The image that haunted me was of an 11-year-old girl, who looked like Denise Lewis must have done at that age, all balance, grace and legs like a gazelle, being scolded by the head teacher for running, beautifully and at sprint speed, during one of the challenges. "We don't do that sort of thing here," she was told, as if what she were doing were a social embarrassment, like picking her nose in public.

Far from offering encouragement to help nurture her natural ability, here was the girl's educational mentor telling her that her skill was worthless. All this happened not in the grounds of some expensive boarding school established by utopian loons for the offspring of the Bohemian, but at a bog-standard, mainstream north London primary school.

My memories were stirred this week when Gordon Brown announced his wholehearted support for competitive sport in schools. Of all the things the new man has said that we can cheer (the end of the super-casino among them), this is the most important.

Yet the gap between prime ministerial proposal and reality can be as wide as the space between that head teacher's ears. The non-competitive team challenge I witnessed took place at the tail end of John Major's watch, when the PM was waxing on about warm beer on the boundary, even as great swathes of his education system were treating all sports as if they were a dangerous perversion.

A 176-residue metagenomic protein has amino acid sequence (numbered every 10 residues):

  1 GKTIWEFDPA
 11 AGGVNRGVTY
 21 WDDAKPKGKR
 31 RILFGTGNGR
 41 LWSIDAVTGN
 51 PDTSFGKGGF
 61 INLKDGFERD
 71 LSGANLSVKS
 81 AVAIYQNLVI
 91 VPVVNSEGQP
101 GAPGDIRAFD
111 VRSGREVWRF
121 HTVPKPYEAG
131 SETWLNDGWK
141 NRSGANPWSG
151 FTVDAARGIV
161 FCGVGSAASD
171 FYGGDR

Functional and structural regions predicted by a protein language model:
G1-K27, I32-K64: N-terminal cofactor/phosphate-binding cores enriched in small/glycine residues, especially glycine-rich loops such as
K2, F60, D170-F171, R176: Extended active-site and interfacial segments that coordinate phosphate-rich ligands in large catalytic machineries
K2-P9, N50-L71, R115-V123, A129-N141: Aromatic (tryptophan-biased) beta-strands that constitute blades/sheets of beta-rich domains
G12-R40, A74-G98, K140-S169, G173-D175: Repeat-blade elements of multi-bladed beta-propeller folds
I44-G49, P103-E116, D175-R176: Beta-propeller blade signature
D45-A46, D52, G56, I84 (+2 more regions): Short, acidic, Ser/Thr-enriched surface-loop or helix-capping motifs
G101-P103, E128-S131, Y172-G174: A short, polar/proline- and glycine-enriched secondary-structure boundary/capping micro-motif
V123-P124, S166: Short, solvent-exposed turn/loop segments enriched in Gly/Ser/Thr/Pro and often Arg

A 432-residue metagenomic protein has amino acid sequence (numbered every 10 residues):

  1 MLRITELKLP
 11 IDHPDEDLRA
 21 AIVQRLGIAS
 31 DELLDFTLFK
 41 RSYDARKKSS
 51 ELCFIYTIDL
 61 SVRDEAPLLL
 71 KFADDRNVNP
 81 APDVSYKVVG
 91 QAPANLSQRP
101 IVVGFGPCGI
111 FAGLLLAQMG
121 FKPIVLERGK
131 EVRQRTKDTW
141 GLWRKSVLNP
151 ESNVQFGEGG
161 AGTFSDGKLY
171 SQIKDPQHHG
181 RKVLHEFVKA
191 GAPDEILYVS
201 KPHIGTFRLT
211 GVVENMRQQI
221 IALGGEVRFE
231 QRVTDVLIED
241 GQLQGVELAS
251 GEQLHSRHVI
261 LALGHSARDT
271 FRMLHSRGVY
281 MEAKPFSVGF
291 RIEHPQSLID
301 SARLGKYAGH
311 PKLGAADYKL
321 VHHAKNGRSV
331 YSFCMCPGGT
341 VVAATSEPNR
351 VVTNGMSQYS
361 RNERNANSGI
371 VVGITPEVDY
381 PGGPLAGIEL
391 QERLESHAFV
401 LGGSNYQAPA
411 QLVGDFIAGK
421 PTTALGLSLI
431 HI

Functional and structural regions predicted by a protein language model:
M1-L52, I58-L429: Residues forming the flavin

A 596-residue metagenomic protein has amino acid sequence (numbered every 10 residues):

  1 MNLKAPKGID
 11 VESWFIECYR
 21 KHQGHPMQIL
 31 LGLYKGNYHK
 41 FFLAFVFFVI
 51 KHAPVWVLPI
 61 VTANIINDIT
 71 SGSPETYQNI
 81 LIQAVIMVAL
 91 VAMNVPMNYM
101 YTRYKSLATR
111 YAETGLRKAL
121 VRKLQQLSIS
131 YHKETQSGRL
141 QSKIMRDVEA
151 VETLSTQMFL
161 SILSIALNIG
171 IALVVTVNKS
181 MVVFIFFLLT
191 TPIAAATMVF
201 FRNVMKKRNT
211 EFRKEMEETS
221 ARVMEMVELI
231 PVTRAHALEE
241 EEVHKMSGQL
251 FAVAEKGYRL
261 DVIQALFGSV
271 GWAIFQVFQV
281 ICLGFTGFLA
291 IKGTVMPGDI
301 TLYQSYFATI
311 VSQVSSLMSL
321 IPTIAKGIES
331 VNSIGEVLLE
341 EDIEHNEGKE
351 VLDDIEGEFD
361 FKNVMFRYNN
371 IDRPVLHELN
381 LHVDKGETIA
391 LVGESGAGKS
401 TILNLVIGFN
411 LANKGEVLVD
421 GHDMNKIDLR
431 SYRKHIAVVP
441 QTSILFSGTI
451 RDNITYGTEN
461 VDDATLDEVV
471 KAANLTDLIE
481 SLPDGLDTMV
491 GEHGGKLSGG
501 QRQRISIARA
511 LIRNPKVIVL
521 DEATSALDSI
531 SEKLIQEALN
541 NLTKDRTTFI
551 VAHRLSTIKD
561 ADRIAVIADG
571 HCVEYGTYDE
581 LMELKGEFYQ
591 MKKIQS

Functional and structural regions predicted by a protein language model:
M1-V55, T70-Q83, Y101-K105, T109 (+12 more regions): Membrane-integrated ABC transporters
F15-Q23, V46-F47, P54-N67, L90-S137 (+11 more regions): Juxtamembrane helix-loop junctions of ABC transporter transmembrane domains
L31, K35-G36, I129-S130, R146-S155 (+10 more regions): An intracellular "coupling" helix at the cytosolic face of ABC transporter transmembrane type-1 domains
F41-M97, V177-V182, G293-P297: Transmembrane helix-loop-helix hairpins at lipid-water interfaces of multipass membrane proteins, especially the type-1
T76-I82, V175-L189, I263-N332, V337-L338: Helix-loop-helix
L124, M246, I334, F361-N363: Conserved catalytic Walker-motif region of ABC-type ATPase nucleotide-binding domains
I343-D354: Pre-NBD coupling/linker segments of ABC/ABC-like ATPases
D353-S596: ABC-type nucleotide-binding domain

Brown needs to ensure competition is given room on the curriculum, that those many great teachers who appreciate its value are supported, that the facilities are developed in which it can be practised. Proposals, initiatives, study documents are not enough. We have allowed almost a whole generation to be schooled without sport, marooning them on the sofa, sagged down by their ever-expanding waistbands. The next generation must rediscover the spirit of their grandparents competing at Henley; and that requires actions, not words.


Corrupt "backroom deal" in British health system

The Department of Health did “a backroom deal” with a private company that broke Treasury guidance, could not demonstrate value for money and lacked clear benefits, the Public Accounts Committee has concluded. The deal, to create a joint venture between the health information company Dr Foster and the department’s information centre, resulted in a loss of 2.8 million pounds in its first year instead of the small profit predicted.

Last week the director of the information centre, Professor Denise Lievesley, who was responsible for signing off on the deal, resigned after only two years in the job. She claimed that it was the right time for her to pursue other activities, including her forthcoming presidency of the International Statistical Institute. No connection to the imminent PAC report was acknowledged.